Although this modern version of the war hammer — a weapon which brought down many armored knights on the battlefields of medieval Europe — isn’t pretty, this is still an impressive and combat-ready instrument of destruction. Cold Steel’s practical defense weapons often look like farm tools, but they were created for the Mad Max scenario, not farming.
The Cold Steel War Hammer looks crude, but war hammers were never highly evolved instruments. Their function was simply to knock down an armored opponent and finish him off. The face of the hammer delivered a shocking impact even through plate steel, while the spike peen of the hammer penetrated the best armor plate of the day. Cold Steel’s version includes a drop-forged hammer head of heat-treated 5150 high carbon steel patterned after battle hammers which are now museum pieces. The 1-1/2-inch square face of the hammer isn’t appropriate for carpentry and, like its ancestors, is only meant for bashing things. Cold Steel’s demonstration video illustrates the hammer in use against modern objects like steel barrels and car doors — there’s no question it’s effective.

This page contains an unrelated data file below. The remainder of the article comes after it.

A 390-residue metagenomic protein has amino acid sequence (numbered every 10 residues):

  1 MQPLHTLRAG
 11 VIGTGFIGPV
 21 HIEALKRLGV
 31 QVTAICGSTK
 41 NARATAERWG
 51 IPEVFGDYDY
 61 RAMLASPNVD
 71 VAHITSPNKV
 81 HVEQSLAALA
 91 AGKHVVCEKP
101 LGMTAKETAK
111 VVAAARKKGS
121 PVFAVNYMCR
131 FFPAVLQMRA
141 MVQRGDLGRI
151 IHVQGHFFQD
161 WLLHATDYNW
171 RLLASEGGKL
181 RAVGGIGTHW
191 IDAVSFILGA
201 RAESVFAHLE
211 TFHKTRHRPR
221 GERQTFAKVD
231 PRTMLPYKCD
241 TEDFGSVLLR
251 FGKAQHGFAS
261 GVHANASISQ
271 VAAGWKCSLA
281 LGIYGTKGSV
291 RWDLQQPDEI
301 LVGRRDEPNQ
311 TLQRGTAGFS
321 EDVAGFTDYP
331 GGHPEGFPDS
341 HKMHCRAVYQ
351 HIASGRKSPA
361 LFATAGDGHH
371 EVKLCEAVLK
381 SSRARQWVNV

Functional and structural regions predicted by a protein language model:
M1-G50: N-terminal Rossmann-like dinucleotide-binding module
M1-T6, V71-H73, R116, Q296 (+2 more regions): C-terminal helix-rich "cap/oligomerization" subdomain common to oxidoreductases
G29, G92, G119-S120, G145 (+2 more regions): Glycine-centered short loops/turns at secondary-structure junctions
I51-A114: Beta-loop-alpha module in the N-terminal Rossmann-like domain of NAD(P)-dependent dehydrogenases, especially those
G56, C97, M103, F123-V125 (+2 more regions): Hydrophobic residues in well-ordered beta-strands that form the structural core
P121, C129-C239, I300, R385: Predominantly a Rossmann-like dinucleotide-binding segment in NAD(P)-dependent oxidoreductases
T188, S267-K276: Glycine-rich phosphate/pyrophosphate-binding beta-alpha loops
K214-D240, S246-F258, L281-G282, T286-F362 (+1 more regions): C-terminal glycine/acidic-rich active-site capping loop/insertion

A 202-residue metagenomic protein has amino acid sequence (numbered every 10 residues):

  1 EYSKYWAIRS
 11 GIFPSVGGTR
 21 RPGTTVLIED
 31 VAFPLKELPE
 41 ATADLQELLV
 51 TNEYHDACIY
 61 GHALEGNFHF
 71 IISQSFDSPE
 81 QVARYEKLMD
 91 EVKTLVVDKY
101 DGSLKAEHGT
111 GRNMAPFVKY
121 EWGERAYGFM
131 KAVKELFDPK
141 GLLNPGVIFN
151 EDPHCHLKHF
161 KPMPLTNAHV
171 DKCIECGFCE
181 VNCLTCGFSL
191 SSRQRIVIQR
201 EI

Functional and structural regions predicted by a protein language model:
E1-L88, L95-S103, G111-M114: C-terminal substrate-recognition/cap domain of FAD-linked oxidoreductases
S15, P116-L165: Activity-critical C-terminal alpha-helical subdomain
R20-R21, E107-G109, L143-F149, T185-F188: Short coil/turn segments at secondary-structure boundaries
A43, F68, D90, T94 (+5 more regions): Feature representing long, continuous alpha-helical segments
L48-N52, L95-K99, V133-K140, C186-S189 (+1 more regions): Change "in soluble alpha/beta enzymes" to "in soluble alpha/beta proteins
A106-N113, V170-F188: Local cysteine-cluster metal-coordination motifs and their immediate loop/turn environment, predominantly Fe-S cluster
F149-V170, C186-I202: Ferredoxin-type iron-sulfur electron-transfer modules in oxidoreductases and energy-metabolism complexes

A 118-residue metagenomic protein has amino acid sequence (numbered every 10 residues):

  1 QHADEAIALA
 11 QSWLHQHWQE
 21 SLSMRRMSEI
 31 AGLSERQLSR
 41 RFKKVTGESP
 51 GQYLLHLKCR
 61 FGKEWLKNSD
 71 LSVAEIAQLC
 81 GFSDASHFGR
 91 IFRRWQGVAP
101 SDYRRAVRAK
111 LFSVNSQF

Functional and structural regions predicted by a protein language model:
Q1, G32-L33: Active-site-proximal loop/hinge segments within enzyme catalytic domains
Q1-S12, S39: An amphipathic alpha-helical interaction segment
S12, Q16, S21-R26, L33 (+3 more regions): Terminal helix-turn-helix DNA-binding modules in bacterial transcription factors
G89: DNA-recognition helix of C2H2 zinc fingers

Steel languettes attach to the sides of the American hickory hardwood handle — 30 inches long and a formidable self defense tool even without the hammer — and offer protection against damage by edged weapons and missed strikes. Assembly is required, but you won’t need fancy tools.
Cold Steel describes this hammer as properly tempered, with the sides of the hammer eye toughened to resist impact damage. At just about 2-1/2 pounds, this is a fast weapon as well as deadly. Owners will be tempted to try this hammer out, so it’s bound to get a few nicks and scrapes. Be aware that it’s no toy. After it’s used and aged a bit, it will look pretty good on the wall, too.